George Chauncey is the DeWitt Clinton professor of history at Columbia University and the 2022 recipient of the Library’s John W. Kluge Prize for Achievement in the Study of Humanity. He wrote this piece about how he used libraries to research his landmark book, “Gay New York: Gender, Urban Culture, and the Making of the Gay Male World, 1890-1940."
George Chauncey took to the stage in the Library’s Great Hall last Wednesday night to formally accept the 2022 Kluge Prize for Achievement in the Study of Humanity. It was a black tie event that had an emotional undercurrent that belied both the formal wear of the crowd and the formal nature of academic dinners. …
Historian George Chauncey, whose work has focused on LGBTQ issues for four decades, is the 2022 John W. Kluge Prize for Achievement in the Study of Humanity. The Kluge Prize awards $500,000 to scholars for distinguished work in fields outside those covered by the Nobel Prize. Previous winners include political historian Danielle Allen, philosopher Jurgen Habermas, former president of Brazil Fernando Henrique Cardoso, and John Hope Franklin, the renowned scholar of African American history.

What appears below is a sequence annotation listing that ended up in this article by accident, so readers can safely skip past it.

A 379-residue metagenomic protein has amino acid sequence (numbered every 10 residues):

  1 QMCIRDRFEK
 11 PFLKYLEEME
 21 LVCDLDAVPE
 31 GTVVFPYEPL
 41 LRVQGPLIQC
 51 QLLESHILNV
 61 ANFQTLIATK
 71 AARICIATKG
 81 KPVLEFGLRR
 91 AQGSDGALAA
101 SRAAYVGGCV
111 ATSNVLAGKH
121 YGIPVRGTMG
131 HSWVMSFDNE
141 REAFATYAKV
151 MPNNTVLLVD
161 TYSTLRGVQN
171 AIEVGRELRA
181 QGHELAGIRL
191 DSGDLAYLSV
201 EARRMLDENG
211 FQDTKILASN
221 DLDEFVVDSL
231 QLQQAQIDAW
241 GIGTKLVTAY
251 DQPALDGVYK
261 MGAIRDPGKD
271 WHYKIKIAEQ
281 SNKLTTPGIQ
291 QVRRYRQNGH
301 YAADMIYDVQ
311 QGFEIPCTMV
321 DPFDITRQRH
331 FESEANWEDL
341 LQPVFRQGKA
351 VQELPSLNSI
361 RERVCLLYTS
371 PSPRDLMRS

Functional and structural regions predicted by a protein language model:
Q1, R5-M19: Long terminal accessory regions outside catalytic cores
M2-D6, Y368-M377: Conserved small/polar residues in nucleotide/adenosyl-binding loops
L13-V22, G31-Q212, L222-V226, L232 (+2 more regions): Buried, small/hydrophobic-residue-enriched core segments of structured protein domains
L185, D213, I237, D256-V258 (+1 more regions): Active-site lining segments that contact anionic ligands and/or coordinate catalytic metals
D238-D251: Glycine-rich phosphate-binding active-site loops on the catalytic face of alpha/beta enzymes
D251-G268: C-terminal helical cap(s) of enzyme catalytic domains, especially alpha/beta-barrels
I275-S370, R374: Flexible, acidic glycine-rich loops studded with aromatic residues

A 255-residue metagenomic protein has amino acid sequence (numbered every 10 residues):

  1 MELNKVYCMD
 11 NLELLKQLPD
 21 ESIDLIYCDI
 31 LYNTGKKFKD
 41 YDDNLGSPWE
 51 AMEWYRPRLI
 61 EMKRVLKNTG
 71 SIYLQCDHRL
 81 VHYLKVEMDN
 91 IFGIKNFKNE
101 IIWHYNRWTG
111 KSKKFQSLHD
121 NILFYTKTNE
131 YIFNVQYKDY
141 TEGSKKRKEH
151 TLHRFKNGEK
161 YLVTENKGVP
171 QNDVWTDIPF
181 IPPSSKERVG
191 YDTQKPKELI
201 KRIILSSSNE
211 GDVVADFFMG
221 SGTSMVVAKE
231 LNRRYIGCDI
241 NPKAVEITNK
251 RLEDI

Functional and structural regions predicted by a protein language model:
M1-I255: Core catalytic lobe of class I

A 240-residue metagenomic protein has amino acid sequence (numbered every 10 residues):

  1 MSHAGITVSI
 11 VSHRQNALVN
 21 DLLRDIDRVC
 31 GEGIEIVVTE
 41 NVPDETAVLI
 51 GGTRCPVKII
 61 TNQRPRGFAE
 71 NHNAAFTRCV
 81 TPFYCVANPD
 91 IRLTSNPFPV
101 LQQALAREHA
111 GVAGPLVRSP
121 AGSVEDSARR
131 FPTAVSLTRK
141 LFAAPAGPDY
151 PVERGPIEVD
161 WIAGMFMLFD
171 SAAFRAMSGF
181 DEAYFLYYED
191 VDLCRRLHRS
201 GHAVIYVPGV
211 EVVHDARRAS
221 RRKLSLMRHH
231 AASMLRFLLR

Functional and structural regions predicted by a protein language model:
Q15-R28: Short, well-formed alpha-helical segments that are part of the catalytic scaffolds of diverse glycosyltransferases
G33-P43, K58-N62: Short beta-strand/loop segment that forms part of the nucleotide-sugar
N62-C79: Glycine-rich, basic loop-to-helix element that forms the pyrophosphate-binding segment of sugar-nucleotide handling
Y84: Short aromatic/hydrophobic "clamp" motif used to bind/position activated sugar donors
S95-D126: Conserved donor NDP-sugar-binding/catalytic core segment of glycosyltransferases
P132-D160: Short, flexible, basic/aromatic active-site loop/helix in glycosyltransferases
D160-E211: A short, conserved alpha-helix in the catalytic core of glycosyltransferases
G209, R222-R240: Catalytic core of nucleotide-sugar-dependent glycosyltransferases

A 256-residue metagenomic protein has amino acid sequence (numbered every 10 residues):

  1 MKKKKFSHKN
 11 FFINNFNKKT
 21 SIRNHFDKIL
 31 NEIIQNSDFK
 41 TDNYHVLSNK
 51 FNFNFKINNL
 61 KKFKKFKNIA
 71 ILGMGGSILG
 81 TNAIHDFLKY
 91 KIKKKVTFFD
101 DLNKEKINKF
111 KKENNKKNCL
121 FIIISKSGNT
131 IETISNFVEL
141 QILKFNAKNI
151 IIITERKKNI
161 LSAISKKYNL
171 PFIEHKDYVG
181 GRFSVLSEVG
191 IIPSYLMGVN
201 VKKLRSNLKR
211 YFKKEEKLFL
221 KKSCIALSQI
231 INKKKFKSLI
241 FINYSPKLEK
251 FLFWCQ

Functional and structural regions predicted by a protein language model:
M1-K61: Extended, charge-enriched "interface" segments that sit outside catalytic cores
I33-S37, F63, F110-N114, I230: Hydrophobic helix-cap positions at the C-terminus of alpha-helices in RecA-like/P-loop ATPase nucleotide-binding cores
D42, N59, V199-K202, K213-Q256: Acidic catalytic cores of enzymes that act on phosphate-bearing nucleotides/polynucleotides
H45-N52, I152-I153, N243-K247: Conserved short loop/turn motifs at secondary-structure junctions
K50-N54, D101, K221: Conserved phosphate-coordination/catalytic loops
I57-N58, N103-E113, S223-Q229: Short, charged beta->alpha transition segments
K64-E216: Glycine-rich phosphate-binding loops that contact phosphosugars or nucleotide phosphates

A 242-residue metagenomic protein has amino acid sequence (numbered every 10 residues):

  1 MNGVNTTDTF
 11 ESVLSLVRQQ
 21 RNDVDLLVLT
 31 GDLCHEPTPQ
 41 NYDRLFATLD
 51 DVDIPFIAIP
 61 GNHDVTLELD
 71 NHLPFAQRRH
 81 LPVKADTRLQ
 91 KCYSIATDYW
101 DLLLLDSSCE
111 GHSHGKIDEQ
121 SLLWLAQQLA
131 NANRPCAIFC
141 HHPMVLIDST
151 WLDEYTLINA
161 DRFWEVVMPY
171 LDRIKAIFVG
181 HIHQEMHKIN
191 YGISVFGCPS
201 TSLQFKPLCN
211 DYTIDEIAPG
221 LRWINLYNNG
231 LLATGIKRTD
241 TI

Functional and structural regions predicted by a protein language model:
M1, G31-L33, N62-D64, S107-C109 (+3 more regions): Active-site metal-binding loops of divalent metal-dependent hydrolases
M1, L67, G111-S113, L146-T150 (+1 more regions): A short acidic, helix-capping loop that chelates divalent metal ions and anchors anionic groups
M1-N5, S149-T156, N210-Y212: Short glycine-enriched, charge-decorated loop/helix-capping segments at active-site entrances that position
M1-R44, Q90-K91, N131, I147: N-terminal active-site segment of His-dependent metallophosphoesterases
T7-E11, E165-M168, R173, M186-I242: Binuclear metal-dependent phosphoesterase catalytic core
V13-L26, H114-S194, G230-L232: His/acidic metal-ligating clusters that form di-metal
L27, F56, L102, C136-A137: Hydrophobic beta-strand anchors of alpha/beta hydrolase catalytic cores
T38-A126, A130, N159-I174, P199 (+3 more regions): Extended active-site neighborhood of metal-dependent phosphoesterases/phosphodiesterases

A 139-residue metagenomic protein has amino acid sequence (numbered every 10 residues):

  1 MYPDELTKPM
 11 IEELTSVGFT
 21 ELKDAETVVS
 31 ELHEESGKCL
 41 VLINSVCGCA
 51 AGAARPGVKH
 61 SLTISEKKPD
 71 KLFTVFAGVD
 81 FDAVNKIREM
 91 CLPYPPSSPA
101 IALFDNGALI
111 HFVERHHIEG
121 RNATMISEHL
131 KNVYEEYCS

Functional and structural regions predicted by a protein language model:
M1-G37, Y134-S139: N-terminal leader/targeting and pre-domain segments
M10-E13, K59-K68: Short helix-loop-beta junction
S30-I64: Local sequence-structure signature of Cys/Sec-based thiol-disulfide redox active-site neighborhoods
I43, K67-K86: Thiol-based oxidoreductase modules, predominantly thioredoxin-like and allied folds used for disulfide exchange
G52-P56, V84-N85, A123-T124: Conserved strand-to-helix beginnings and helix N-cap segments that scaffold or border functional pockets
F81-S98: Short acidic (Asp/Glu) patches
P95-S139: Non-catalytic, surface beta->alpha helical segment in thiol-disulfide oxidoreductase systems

Danielle Allen, winner of the Library's 2020 Kluge Prize for Achievement in the Study of Humanity, will host a series of exciting conversations at the Library to explore the nation's civic life and ways that people from all political beliefs and social causes can build a stronger, more resilient country.
Danielle Allen, director of the Edmond J. Safra Center for Ethics and the James Bryant Conant University Professor at Harvard University, will receive the 2020 John W. Kluge Prize for Achievement in the Study of Humanity, the Librarian of Congress has announced.
Jesse Holland wears a lot of different hats: he’s an award-winning political journalist, he’s a television host, he’s a professor and he’s a comics aficionado — he wrote the first novel about the Black Panther for Marvel in 2018. African American history is yet another of his passions — in particular documenting long-overlooked contributions of …
In September, the John W. Kluge Center welcomed Simon Martin, anthropologist and specialist in Maya hieroglyphic writing, as the second Jay I. Kislak Chair for the Study of the History and Cultures of the Early Americas.